Green Party MP Elizabeth May made a plea in the House of Commons for caution and common sense in dealing with COVID-19. Ms. May drew my attention to a December article by Tyee contributing editor Andrew Nikiforuk.
Because politicians and senior health officials are surrendering to the virus, Nikiforuk’s article is worth revisiting. His major points:
Leaders embraced four big myths.
- Myth 1: Vaccines will get us out of this.
- Myth 2: Pandemics are unpredictable and have nothing to do with policy or human behaviour.
- Myth 3: We can live with this virus, and it will become milder over time.
- Myth 4: COVID is just a flu-like virus.
- They moaned that their fatigued citizens couldn’t follow any more restrictions to save lives from death or long COVID.
- They have wholeheartedly embraced fatalism as acceptable public health policy.
- A highly transmissible virus is something to be feared and respected.
- Health-care workers will get smashed again by exponential hospitalizations and deaths.
- Omicron is NOT the worst the pandemic can still throw at us.
- COVID, the seventh coronavirus to plague humans, “is capable of far more changes and far more variation than most ever thought possible and it will keep coming back to haunt us again and again.”
- The virus just doesn’t attack individuals but society as a whole.
Provincial health officials, including Minister of Health Adrian Dix, cling to the hope that COVID-19 is spread primarily by large respiratory droplets that fall quickly to the floor. This led to advice that a few feet of human separation, handwashing, surface wipes and plastic dividers were effective protections from the virus.
Back in 2020, the New York Times reported that in an open letter, 239 scientists in 32 countries have outlined the evidence showing that smaller particles can infect people. The paper presenting the scientists’ views was published by Oxford University Press for the Infectious Diseases Society of America. The experts were clear:
We appeal to the medical community and to the relevant national and international bodies to recognize the potential for airborne spread of coronavirus disease 2019 (COVID-19)…
Studies by the signatories and other scientists have demonstrated beyond any reasonable doubt that viruses are released during exhalation, talking, and coughing in microdroplets small enough to remain aloft in air and pose a risk of exposure at distances beyond 1–2 m from an infected individual. For example, at typical indoor air velocities, a 5-μm droplet will travel tens of meters, much greater than the scale of a typical room…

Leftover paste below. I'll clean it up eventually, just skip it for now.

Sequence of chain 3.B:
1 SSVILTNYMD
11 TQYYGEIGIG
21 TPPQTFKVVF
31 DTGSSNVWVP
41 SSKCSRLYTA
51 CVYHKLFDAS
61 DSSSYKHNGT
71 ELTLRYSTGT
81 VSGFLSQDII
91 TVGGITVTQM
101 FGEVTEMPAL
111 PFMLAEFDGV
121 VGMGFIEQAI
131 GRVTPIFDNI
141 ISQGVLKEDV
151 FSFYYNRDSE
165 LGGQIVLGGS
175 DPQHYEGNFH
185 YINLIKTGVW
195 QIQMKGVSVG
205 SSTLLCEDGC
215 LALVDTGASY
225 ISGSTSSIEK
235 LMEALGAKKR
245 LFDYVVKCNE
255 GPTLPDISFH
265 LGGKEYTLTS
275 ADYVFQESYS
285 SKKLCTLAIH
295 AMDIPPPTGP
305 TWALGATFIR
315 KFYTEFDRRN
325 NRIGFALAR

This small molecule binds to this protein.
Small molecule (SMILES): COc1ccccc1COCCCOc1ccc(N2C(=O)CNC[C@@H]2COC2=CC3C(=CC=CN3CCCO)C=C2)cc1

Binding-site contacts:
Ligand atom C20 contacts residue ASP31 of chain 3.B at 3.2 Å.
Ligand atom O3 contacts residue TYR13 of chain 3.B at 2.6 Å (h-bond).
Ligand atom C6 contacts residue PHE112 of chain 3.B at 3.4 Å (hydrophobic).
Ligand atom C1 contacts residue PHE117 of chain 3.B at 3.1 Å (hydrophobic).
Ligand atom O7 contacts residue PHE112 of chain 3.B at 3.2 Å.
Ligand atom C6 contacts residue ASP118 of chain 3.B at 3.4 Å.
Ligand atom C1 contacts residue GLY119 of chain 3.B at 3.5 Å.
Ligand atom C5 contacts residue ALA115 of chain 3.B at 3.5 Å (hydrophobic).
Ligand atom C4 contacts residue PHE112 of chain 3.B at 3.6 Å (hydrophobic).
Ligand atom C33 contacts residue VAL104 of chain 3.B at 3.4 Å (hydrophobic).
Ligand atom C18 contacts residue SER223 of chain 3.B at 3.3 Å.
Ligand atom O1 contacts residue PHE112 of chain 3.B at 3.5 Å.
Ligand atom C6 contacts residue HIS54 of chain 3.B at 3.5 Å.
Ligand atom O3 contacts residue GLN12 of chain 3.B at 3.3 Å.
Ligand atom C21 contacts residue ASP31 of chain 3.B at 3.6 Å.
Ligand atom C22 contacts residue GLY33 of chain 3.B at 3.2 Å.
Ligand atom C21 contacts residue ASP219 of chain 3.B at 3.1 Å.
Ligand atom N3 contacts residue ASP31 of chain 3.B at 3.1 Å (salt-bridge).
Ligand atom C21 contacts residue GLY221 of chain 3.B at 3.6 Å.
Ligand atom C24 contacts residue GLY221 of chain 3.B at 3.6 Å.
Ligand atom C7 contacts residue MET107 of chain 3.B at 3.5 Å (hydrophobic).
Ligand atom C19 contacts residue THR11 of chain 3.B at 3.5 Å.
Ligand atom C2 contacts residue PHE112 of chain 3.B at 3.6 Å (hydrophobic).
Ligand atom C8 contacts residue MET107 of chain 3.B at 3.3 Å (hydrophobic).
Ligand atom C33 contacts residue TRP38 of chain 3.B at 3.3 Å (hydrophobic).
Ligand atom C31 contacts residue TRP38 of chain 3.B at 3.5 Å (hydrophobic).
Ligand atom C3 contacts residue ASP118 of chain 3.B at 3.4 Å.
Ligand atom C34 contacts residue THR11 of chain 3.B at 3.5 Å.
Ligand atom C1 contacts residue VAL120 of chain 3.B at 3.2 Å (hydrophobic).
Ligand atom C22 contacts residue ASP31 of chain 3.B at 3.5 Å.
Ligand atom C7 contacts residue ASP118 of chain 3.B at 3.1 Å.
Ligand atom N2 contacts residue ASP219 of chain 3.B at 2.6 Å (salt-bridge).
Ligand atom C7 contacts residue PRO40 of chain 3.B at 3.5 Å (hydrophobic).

As in other jurisdictions with greater concern for economics than for citizen health, the BC government resists indisputable science of airborne transmission. The reasons they refuse to recognize science are financial and political.
Easing measures to restrain the spread of disease and telling the province to live with the virus is dangerous, particularly at a time the death toll in BC is at its worst and rising.
The extensive measures SARS-CoV-2 deploys to counter innate immunity are worth detailed study. They are attractive targets for antiviral drugs. Inhibit one or more of these proteins, and we tip the balance of innate immune suppression in our favor, limiting prolific replication early on and thereby reducing transmission. Drugs that inhibit viral countermeasures may also help those with limited innate immune function, including the elderly, control infection early on...
Looking forward, I am aware of dozens of antiviral drugs that are in early stages of either preclinical or early clinical trials. I am certain that over the next two years, we will have a broad array of pharmacologically active drugs safe enough to be used in combination. My vision is they will be safe enough to be preventives for those exposed and treatments for those infected.
Those who study the biology of viruses and viral diseases warn that climate change and globalization exacerbate transmission of viral diseases. Business-first politicians, who usually are de facto climate change deniers, don’t want to hear this message:
Many emerging infectious diseases come from animals and can be transmitted to people directly or through vectors, such as mosquitoes or ticks. The planet’s population growth, urbanization, the globalization of travel and commerce and climate change enhances contact with new environments, climates and new vectors of diseases. “Now, more than ever, we must be reactive to give quick responses to epidemic outbreaks,” said Marion Koopmans, DVM, PhD, head of the department of virosciences of Erasmus MC in Rotterdam…
Leaders guided by business loyalties, myths, and unfounded expectations will not support scientific resources needed for real solutions. Unfortunately, the above description fits the people governing western Canadian provinces.